3.5.2. α-Amylase Inhibitory Activity

In order to evaluate the antidiabetic efficient of A. campestris extracts was determined by estimating the potential of the different extracts to inhibit the α-amylase enzyme. From the results obtained (Table 6), the reaction of Artemisa extracts offered the optimum response with a substantially lower IC50 value than that of acarbose, except that the AcAEwas not active against α–amylase. The highest α–amylase inhibitory activity was found in AcPEE (IC50 = 11.97 ± 0.14 μg/mL). This activity is three 333 times higher than acarbose (IC50 = 3650.93 ± 10.70 µg/mL).

3.5.3. Pancreatic Lipase Inhibitory Activity

Table 6 shows the data on the Pancreatic Lipase inhibitory activity of extracts from A. campestris aerial parts. Anti-lipase activity was significantly inhibited by A. campestris extracts, with the AcPEE being the most effective compared to the reference (IC50 = 0.06 ± 0.001 μg/mL). The inhibitory activity follows the decreasing order of orlistat > AcPEE > AcDE > AcEAE, respectively, while AcME, AcBE and AcAE did not affect pancreatic lipase.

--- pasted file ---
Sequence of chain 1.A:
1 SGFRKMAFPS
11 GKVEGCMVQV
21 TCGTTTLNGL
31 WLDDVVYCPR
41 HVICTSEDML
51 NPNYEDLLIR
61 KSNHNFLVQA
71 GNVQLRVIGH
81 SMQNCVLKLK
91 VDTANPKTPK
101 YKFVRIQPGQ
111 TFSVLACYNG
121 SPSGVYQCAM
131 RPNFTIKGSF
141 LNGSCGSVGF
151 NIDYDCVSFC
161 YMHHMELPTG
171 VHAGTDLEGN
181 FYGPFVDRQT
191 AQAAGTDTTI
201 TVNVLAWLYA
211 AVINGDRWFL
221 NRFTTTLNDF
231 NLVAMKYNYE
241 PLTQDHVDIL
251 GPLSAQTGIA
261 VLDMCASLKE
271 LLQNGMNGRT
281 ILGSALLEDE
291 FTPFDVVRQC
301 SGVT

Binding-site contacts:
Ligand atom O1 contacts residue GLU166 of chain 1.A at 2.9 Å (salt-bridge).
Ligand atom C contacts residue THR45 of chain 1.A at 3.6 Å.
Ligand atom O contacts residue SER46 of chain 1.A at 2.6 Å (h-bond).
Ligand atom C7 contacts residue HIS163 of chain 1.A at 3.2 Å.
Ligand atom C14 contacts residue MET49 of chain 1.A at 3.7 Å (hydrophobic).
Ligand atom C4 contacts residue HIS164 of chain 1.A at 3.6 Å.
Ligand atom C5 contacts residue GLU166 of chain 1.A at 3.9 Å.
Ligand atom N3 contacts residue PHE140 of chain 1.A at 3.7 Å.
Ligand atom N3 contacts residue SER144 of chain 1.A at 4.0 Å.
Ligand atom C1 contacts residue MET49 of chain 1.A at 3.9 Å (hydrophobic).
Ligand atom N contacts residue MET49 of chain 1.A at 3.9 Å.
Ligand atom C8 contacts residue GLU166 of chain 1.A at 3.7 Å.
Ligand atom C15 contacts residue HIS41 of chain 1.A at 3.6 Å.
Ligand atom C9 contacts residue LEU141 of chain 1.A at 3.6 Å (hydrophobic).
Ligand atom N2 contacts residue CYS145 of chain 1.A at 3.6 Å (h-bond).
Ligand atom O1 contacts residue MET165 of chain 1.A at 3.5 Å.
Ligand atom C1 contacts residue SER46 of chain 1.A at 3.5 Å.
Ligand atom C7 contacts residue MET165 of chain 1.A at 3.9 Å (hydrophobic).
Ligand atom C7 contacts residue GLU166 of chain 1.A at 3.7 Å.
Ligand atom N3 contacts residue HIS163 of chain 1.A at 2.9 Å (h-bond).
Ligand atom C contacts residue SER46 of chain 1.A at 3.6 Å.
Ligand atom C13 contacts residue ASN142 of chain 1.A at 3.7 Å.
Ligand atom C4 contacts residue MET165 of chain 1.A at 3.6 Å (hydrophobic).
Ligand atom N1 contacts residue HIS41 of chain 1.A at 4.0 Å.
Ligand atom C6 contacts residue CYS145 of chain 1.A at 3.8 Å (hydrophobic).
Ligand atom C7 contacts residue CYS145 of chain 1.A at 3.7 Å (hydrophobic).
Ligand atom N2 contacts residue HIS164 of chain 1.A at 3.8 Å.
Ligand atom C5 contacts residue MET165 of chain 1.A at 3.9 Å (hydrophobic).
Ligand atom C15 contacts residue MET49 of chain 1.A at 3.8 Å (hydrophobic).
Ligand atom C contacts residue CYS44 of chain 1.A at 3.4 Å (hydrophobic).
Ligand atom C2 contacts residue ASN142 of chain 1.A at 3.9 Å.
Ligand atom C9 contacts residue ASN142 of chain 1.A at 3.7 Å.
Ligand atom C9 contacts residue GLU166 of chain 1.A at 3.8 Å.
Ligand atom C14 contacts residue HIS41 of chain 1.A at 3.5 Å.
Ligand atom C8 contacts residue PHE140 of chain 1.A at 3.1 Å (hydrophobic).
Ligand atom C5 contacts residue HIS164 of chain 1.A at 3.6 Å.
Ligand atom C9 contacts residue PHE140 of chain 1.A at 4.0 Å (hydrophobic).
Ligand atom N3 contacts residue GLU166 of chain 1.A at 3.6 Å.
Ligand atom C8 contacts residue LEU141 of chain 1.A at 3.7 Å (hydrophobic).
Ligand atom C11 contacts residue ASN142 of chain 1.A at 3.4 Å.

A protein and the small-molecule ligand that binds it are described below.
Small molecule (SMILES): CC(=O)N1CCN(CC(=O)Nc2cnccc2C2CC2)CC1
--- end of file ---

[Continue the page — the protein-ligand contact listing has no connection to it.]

3.6. Photoprotective Activity

The Sun Protection Factor (SPF) was determined as an indicator of the photoprotective efficiency A. campetris, as presented in Table 7. SPF values of the extracts of A. campestris ranged from 24.79 ± 0.07 to 40.76 ± 0.1. These findings revealed that all of the extracts had evidence of photoprotective activity. In addition, the extracts of AcME, AcDE, AcEAE, and AcBE were found to have high photoprotective effects with SPF 42.07 ± 0,17; 40.76 ± 0.11; 39.51 ± 0.09; 38 ± 0.05, respectively.